Temporal Characteristics Related to the Discrimination of Stutterers' and Nonstutterers' Speech Samples Measurements of the difference in average speaking rate, average number of pauses, average pause duration, and average duration of the vowels that received primary stress were obtained from the speech samples of 35 stutterers and 35 nonstutterers. The samples had been screened to ensure that they contained no instances of ... Research Article
Research Article  |   March 01, 1982
Temporal Characteristics Related to the Discrimination of Stutterers' and Nonstutterers' Speech Samples
 
Author Affiliations & Notes
  • Robert A. Prosek
    Walter Reed Army Medical Center Washington, DC
  • Charles M. Runyan
    James Madison University Harrisonburg, Virginia
Article Information
Research Articles
Research Article   |   March 01, 1982
Temporal Characteristics Related to the Discrimination of Stutterers' and Nonstutterers' Speech Samples
Journal of Speech, Language, and Hearing Research, March 1982, Vol. 25, 29-33. doi:10.1044/jshr.2501.29
History: Received April 15, 1980 , Accepted December 29, 1980
 
Journal of Speech, Language, and Hearing Research, March 1982, Vol. 25, 29-33. doi:10.1044/jshr.2501.29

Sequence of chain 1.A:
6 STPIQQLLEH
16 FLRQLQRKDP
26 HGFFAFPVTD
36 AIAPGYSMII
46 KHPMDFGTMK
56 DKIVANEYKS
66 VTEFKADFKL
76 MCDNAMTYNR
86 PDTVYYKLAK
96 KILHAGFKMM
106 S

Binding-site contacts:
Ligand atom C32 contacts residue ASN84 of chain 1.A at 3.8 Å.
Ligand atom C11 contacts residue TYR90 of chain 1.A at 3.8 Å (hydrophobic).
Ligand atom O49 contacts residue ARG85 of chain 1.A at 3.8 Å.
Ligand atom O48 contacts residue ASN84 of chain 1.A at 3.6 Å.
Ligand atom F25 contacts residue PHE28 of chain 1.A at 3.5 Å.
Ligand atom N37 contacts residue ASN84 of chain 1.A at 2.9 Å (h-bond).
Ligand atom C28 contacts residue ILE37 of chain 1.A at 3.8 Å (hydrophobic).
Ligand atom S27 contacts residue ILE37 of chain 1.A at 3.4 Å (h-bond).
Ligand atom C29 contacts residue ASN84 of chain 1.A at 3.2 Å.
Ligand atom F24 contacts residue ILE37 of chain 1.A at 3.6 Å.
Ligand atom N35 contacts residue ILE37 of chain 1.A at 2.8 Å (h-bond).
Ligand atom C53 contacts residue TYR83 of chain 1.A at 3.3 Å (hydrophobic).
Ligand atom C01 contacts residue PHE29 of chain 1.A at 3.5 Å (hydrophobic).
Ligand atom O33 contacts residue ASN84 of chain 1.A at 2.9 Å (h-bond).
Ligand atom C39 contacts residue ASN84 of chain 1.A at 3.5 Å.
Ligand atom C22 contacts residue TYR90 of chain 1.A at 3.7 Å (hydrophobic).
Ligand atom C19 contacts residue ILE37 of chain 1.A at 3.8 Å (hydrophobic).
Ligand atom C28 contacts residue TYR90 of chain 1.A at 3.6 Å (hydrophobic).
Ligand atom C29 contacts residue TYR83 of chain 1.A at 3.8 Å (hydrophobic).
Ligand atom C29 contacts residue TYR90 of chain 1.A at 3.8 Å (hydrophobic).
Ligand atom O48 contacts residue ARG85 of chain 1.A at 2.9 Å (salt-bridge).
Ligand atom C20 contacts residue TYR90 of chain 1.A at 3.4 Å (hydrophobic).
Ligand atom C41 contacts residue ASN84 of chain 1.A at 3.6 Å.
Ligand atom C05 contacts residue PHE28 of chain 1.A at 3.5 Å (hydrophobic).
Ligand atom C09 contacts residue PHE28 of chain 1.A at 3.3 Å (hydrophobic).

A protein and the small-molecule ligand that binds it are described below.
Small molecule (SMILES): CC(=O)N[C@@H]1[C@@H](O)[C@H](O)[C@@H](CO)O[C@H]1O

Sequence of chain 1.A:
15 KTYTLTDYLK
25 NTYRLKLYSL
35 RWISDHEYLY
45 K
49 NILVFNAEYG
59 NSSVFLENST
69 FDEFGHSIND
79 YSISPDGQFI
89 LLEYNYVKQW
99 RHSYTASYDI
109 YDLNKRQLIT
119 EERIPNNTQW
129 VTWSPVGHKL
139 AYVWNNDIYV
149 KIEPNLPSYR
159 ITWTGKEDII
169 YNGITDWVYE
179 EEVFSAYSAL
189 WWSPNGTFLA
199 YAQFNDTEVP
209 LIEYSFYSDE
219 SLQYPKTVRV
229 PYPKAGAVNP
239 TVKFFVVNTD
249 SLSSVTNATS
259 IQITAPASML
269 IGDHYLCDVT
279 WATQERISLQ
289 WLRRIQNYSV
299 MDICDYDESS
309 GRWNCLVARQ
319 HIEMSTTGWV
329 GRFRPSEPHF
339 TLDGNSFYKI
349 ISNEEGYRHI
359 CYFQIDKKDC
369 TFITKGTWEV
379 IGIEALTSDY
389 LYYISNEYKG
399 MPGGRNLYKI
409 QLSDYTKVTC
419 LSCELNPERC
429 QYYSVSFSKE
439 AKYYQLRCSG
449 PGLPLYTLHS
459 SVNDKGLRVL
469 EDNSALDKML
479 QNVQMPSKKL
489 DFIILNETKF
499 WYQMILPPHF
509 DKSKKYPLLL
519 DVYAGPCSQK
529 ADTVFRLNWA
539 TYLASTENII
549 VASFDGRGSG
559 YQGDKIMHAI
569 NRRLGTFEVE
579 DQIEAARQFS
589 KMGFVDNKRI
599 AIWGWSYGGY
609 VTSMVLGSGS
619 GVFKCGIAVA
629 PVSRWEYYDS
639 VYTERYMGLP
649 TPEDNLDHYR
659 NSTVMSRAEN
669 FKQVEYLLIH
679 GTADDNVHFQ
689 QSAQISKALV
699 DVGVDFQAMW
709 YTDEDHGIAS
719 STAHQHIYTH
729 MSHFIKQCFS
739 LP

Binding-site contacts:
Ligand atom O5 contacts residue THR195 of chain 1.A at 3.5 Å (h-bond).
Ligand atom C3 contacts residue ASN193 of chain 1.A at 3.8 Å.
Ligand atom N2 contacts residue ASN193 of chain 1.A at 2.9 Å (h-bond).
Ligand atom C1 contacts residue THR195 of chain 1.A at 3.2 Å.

History: Received April 15, 1980; Accepted December 29, 1980

Measurements of the difference in average speaking rate, average number of pauses, average pause duration, and average duration of the vowels that received primary stress were obtained from the speech samples of 35 stutterers and 35 nonstutterers. The samples had been screened to ensure that they contained no instances of overt stuttering, audible respirations, or inappropriate voicing. The measurements were used as the predictors in multiple linear regression analyses. The criterion variable was the average percent-correct discriminations of 40 subjects who listened to the samples in pairs and indicated which member of each pair was the stutterer. The results showed that the difference in speaking rate combined with either pause measure accounted for approximately 70% of the variance in the listeners' responses. The findings indicate that speaking rate and pauses are potential perceptual cues for listeners attempting to discriminate the speech of stutterers from that of nonstutterers.

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